Arsenic Pollution in Groundwater

EPA guidelines






Long term exposure to arsenic (As) in drinking water has variety of health concerns including several types of cancer, cardiovascular disease, diabetes, and neurological effects (National Research Council, 1999). To protect people against long term arsenic protection EPA (Environmental Protection Agency) recently lowered the MCL (Maximum Concentration Limit) of arsenic from 50 µm/l to 10 µm/l. Many countries including Bangladesh, western India, Taiwan, Mongolia, Vietnam, Argentina, Chile, Mexico, Ghana and the United States have problem due to contamination of arsenic in drinking water. In all those locations the  source for arsenic is primarily natural rather than anthropogenic or geothermal.

Arsenic as a metal:

Arsenic is naturally occurring element. Its atomic number 33, atomic weight is 74.92;. Chemically, arsenic is always present as compounds with oxygen, chlorine, sulpher, carbon and hydrogen on one hand and with lead, gold and iron on the other. Organic arsenic is generally fewer toxins than inorganic arsenic. Arsenic in element from is insoluble in water. It is soluble in oxidize from.
History of Arsenic pollution

Inorganic arsenic has been recognized as a human poison since a long times. Oral intake of arsenic has proved to be deadly on many occasions. But it had been used to treat skin ailments, worms and syphilis in the past. A century ago, incidence of skin cancer were observed due to use of arsenic medicine. It is still used in cattle fodder to enhance physical growth.


Factors controlling arsenic concentration and transport:

An understanding of factors controlling the distribution of arsenic in ground water requires a knowledge of arsenic sources and of processes controlling arsenic mobility. Geochemistry of arsenic is controlled by many factors including-
  1. Red-ox potential
  2. Adsorption/ desorption
  3. Precipitation/dissolution
  4. Source
  5. pH
  6. Arsenic speciation
  7. Presence and concentration of competing ions
  8. Biological transformation
 In general, most naturally occurring arsenic compounds are insoluble in water and adsorption of arsenic compounds to other soluble minerals or organic compounds plays major role in arsenic concentration and transport in ground water. Speciation of arsenic again controls the adsorption behavior.

Speciation of arsenic compounds:

Arsenic species generally present as arsenate [As(V)] or arsenite [As(III)] for Eh conditions prevalent in most ground water. Arsenic as metal rarely occurs in nature. Both As(V) and As(III) form protonated oxyanions in aqueous solutions  and the degree of protonation depends on pH. The Eh-pH diagram for arsenic is shown in figure-1 with most dominant species under different Eh-Ph range. Those compounds under favorable conditions can also form methylated compounds such as methylarsonic acid [CH3AsO(OH)2], dimethylarsinous acid [(CH3)2AsO(OH)] etc.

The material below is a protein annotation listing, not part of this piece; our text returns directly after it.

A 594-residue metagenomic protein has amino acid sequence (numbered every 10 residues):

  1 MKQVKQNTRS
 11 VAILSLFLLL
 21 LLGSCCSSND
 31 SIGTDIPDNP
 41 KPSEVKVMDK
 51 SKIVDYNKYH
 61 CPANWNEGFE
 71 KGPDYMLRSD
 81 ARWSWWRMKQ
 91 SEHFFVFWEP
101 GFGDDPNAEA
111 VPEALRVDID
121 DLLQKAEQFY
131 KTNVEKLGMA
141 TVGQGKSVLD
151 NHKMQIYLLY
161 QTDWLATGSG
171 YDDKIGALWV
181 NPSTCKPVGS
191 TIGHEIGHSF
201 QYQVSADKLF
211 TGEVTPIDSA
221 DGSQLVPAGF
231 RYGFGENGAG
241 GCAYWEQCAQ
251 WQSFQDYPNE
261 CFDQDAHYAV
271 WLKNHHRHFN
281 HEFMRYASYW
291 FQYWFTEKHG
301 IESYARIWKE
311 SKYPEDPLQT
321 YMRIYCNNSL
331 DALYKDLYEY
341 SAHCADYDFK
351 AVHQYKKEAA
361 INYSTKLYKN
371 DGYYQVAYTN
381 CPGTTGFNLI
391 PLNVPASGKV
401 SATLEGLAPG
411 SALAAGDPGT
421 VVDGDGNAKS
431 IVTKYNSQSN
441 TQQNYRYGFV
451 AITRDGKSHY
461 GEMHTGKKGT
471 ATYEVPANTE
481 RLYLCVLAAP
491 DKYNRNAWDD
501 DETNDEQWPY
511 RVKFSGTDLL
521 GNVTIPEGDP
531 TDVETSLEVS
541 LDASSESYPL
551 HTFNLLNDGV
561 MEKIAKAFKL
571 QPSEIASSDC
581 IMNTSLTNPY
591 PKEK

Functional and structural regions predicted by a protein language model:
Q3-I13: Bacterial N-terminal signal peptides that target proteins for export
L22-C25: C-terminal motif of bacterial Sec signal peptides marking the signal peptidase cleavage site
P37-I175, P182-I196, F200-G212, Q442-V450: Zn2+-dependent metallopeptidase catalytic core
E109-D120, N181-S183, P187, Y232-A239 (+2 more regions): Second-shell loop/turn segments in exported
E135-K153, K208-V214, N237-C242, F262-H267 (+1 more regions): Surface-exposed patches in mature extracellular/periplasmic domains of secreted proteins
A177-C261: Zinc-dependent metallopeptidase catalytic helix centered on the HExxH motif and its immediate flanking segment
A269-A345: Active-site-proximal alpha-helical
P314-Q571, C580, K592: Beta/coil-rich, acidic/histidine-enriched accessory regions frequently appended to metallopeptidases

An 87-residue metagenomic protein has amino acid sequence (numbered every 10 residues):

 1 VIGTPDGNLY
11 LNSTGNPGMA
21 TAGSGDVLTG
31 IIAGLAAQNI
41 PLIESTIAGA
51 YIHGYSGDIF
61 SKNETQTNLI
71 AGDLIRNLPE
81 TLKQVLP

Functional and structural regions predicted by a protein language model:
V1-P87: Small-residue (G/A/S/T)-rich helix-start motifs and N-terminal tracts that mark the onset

Redox potential:

Natural geochemical and biological processes play critical role in controlling the fate and transformation of Ar in the subsurface. Arsenite is thermodynamically unstable in aerobic environments and should oxidize to As(V) though in nature the transformation occur slowly due to kinetic barrier to the reaction. Presence of other oxides such as FeO, Fe2O3, MnO2 and even clay minerals shown to be capable of oxidizing As(III). Oxidation of As(III) to As(V) by microorganisms using oxygen as terminal electron acceptor has also been reported.

Adsorption/ Desorption

Adsorption reactions are between arsenic and the mineral surfaces is the most important controlling factor for dissolved concentration of arsenic in ground water. Oxides of aluminum (Al), and manganese (Mn) are the dominant source or sink for As in aquifer sediments because of their chemistry, widespread occurrence, and tendency to coat other particles. When exposed to water, metal ions on the oxide surface complete their coordination shells with OH groups.
 There are two widely accepted mechanisms for adsorption of solute by a solid surface.
  1. outer sphere surface complexation- involves the electrostatic attraction between a charged surface and an oppositely charged ion in the solution
  2. inner sphere surface complexations- involves the formation of a coordinative complex with the mineral surface.
Arsenic adsorbs by ligand exchange with OH- and OH2+  surface functional groups. Some of the reactions can  be represented as:
  • SurfOH + H3AsO4=SurfH3AsO4+H2O
  • SurfOH+H2AsO4-=SurfHAsO2-+H2O
  • SurfOH+HAsO4-2=SurfAsO4-2+H2O
  • SurfOH+H2AsO3-=SurfHAsO3-+H2O
  • SurfOH+ H2AsO3-=SurfHAsO3-+H2O

Figure-2 represent process of hydrated surface generation.

Adsorption models for arsenic transport in groundwater:
Two types of models are generally developed to describe adsorption/desorption reactions of arsenic in ground water:
  1. Emperical adsorption models
  • Langmuir Isotherm
  • Freundlich isotherm
     2. Surface complexation models.

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